In the following we will describe the recently emerging ecosystem of global open-access databases and data exchange efforts between them, as well as the foundations and obstacles that enable or prevent the data sharing and re-analysis of this data.

The virtues of data sharing in science

Without progressing into a treatise on the scientific method [3], open data sharing, as well as sharing of open source code and open access to articles, enables scientific peers to reproduce findings reported by a scientist or a group of scientists without barriers. This is important because controlled and/or closed access limits this to specific groups, potentially skewing the efficiency and objectivity of the scientific methods. Learned Societies, funders, some publishers and, in principle, a good portion of the scientific community agree on the importance of data sharing for the advancement of science. This is exemplified by documents such as the Berlin Declaration on Open Access to Knowledge in the Sciences and Humanities [4], which was preceded and followed by many similar texts.

More and more wide-spread acceptance of these principles has led to the creation of a number of organisations and movements to promote the open access to knowledge, information and data, such as the Open Knowledge Foundation [5], the Research Data Alliance (RDA) [6], the Global Alliance for Genomics and Health [7] and more. The virtues of data sharing are at the heart of the scientific method. A scientific publication is indeed not scholarship in itself, but merely an ‘advertisement of scholarship’ [8], whereas the full collection of scientific protocols, materials (this is difficult of course) and underlying data allows peers to assess the validity of the scholarly finding and underlying methods. Furthermore, a large collection of research data on a particular technique or subject lends itself to Meta-analysis, which consists of a set of statistical techniques to combine results from several studies. This may reveals insights that could not have been deduced from a single or only a few datasets but of course also poses questions about reproducibility and comparability caused by different experimental designs [9].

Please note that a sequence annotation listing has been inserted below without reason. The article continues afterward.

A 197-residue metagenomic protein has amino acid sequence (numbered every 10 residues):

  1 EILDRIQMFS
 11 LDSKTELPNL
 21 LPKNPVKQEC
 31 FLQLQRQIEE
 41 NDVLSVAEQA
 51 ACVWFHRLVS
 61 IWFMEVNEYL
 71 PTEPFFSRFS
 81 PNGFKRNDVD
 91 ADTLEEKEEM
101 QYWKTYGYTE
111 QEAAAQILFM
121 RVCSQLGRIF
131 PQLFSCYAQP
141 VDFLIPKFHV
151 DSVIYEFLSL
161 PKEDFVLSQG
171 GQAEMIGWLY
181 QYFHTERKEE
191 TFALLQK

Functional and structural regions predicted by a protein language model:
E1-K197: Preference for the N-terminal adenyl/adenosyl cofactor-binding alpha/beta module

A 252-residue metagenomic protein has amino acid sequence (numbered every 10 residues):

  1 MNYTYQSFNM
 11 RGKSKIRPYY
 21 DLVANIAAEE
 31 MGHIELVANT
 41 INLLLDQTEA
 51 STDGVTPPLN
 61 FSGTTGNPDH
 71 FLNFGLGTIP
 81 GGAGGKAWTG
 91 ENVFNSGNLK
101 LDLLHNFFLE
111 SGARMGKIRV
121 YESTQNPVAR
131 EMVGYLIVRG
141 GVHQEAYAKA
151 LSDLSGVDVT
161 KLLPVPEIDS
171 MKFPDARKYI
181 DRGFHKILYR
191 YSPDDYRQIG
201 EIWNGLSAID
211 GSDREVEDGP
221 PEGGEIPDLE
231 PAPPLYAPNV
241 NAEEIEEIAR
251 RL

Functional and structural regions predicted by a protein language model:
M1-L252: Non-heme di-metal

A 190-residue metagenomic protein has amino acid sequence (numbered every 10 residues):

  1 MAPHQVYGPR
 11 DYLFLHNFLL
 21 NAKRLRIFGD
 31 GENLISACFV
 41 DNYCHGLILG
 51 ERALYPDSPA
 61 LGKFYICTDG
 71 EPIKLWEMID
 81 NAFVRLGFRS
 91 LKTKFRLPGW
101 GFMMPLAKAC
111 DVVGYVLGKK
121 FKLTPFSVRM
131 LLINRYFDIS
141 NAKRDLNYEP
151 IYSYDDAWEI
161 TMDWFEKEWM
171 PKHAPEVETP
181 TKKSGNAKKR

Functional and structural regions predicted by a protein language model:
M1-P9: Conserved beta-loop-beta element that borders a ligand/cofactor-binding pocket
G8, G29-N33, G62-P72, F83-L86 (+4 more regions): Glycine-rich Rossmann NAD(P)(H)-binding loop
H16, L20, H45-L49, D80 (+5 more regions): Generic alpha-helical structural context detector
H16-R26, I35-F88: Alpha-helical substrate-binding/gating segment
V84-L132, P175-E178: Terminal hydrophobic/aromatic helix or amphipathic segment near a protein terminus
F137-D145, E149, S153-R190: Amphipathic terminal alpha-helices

For most of the history of modern science, the sharing of data was done on request by researcher Alice to another scientist Bob who produced the data—with all its social implications. Such requests could be ignored and or access selectively granted, based on Alice’s standing with Bob. The emergence of the internet has the power to remove those barriers, but imposes new challenges. The development of tools and resources for publishing open data is increasingly important and relevant. Increasingly large, heterogeneous, and complex datasets require extra effort for storing, exchanging, and making sense of data. Initiatives to develop these tools and standards are driven by a range of international collaborations, government initiatives, institutions, and local communities. In the major omics areas like genomics, proteomics, and metabolomics, primary research data is being collected in centralised repositories maintained by specialised institutions such as the European Bioinformatics Institute (EMBL-EBI) [10] and the National Center for Biotechnology Information (NCBI) [11]. These institutions have been equipped with a mandate to support data repositories over longer periods of time, outside the usual 3- or 5-year funding cycles. Genomics researchers established guidelines for the deposition of sequence data in 1996 with the creation of the Bermuda Principles [12]. In metabolomics, we have now laid the foundations following on the steps of these pioneering efforts. Global and long-term supported databases exist as well as minimum information standards and procedures for data dissemination [45].